Human cytomegalovirus (HCMV) is a beta herpesvirus that persists for life in the majority of the world's population. The persistence of HCMV in the human population is due to the exquisite ability of herpesviruses to establish a latent infection that evades elimination by the host immune response. How the virus moves into and out of the latent state has been an intense area of research focus and debate. The prevailing paradigm is that the major immediate early promoter (MIEP), which drives robust expression of the major immediate early (MIE) transactivators, is epigenetically silenced during the establishment of latency, and must be reactivated for the virus to exit latency and re-enter productive replication. While it is clear that the MIEP is silenced by the association of repressive chromatin remodeling factors and histone marks, the mechanisms by which HCMV de-represses MIE gene expression for reactivation are less well understood. We have identified alternative promoter elements within the MIE locus that drive a second or delayed phase of MIE gene expression during productive infection. In the context of reactivation in THP-1 macrophages and primary CD34+ human progenitor cells, MIE transcripts are predominantly derived from initiation at these alternative promoters. Here we review the mechanisms by which alternative viral promoters might tailor the control of viral gene expression and the corresponding pattern of infection to specific cell types. Alternative promoter control of the HCMV MIE locus increases versatility in the system and allows the virus to tightly repress viral gene expression for latency but retain the ability to sense and respond to cell type-specific host cues for reactivation of replication.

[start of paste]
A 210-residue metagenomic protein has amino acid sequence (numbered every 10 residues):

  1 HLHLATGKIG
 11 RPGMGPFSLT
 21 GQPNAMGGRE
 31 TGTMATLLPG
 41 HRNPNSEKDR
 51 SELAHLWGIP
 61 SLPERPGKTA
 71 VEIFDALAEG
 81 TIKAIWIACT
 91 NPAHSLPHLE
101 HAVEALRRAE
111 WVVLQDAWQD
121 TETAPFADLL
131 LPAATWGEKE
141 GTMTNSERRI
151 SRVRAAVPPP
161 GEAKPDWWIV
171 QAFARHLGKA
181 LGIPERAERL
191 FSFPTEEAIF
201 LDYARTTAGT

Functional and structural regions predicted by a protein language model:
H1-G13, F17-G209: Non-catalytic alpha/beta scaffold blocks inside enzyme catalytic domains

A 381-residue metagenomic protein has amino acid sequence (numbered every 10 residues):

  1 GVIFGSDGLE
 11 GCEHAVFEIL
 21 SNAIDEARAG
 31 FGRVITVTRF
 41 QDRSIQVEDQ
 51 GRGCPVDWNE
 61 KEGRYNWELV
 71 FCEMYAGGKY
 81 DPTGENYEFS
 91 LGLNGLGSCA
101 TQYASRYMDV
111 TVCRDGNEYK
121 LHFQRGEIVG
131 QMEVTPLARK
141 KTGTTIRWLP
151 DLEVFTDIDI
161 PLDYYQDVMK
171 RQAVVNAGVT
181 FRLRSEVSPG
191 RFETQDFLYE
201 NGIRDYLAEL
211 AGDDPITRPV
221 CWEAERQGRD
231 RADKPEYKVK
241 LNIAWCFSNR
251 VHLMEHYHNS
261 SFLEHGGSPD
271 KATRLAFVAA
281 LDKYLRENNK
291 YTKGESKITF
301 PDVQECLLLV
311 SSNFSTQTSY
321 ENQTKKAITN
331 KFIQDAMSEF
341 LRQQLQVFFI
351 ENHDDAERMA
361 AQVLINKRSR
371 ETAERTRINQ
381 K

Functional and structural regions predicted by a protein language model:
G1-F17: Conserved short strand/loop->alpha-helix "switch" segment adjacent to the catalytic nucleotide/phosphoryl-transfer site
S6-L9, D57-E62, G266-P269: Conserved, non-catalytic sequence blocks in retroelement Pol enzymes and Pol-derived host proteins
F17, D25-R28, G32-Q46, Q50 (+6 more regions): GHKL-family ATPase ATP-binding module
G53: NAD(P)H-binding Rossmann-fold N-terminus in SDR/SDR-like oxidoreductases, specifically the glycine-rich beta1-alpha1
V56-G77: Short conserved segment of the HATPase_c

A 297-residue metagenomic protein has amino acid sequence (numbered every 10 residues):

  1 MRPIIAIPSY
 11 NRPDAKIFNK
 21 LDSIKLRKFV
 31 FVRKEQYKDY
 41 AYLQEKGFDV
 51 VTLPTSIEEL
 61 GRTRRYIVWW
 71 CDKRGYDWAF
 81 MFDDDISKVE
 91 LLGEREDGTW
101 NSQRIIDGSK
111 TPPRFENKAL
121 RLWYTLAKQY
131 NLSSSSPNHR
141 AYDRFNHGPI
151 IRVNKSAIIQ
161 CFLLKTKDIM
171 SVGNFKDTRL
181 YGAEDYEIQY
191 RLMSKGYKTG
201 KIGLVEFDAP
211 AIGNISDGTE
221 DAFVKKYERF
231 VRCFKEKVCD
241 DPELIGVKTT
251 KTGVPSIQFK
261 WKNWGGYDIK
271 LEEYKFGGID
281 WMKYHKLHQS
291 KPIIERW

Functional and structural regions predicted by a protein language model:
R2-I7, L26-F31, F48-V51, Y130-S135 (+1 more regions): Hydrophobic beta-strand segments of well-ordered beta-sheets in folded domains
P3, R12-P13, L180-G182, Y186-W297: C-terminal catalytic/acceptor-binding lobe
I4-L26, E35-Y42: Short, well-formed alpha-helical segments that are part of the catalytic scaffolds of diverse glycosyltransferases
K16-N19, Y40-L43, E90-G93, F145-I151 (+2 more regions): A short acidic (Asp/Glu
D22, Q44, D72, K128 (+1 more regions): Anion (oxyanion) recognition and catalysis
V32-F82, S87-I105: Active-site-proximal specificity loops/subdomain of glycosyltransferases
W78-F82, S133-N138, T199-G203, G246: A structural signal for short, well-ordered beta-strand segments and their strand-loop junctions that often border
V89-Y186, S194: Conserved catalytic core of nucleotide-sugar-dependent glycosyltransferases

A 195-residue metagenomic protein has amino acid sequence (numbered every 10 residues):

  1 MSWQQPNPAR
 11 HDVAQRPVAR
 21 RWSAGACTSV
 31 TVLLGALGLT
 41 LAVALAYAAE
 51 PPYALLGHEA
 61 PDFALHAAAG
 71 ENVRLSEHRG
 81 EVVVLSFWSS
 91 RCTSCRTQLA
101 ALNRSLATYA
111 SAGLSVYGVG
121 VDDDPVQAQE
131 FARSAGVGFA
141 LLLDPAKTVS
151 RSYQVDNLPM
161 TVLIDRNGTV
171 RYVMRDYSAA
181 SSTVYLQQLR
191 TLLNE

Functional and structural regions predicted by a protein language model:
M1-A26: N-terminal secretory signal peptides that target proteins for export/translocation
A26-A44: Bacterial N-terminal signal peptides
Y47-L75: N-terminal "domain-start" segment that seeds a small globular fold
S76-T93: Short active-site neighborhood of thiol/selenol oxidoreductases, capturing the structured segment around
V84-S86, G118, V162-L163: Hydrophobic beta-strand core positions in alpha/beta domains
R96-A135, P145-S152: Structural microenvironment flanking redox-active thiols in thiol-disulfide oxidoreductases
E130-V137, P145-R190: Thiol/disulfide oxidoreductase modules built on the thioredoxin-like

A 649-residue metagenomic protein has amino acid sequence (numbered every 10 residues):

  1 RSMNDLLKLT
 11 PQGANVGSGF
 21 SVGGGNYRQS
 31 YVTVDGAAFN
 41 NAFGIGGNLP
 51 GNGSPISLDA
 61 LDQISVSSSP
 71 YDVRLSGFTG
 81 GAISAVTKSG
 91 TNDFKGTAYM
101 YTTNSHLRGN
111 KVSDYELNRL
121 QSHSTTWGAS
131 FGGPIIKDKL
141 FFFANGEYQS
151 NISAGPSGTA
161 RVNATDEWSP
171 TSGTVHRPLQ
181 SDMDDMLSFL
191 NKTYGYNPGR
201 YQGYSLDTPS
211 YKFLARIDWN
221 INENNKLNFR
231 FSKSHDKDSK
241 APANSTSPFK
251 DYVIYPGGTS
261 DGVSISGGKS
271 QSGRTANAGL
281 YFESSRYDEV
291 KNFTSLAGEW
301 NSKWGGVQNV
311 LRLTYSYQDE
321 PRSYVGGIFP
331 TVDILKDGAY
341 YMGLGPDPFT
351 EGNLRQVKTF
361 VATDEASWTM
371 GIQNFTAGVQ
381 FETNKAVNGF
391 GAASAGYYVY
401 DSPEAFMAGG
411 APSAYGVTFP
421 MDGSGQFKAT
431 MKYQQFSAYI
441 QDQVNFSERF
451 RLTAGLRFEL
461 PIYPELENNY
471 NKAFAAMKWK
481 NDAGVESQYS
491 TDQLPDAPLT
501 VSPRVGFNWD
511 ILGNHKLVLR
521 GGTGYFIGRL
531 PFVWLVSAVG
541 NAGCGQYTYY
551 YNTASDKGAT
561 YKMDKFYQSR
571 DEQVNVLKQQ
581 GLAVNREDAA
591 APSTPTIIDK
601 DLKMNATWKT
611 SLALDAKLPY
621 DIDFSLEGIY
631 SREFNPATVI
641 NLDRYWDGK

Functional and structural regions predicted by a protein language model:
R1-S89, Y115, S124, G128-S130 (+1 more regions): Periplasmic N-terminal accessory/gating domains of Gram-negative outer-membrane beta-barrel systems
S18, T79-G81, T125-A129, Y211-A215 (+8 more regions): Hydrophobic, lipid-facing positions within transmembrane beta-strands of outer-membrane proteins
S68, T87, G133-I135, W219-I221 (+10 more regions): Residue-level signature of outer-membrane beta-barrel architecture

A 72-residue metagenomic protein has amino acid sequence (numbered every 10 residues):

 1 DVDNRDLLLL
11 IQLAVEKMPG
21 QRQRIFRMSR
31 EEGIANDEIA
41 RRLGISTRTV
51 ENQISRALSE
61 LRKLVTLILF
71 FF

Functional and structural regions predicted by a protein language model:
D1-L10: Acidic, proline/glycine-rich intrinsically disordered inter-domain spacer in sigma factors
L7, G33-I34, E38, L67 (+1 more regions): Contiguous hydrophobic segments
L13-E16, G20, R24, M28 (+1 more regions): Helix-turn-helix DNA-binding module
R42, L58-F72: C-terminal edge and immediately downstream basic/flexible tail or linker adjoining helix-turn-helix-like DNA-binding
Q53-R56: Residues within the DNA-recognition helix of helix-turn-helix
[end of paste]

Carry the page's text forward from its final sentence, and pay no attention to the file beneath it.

- alternative promoter usage
- major immediate early (MIE) promoter
ASJC Scopus subject areas
- Microbiology (medical)
- Infectious Diseases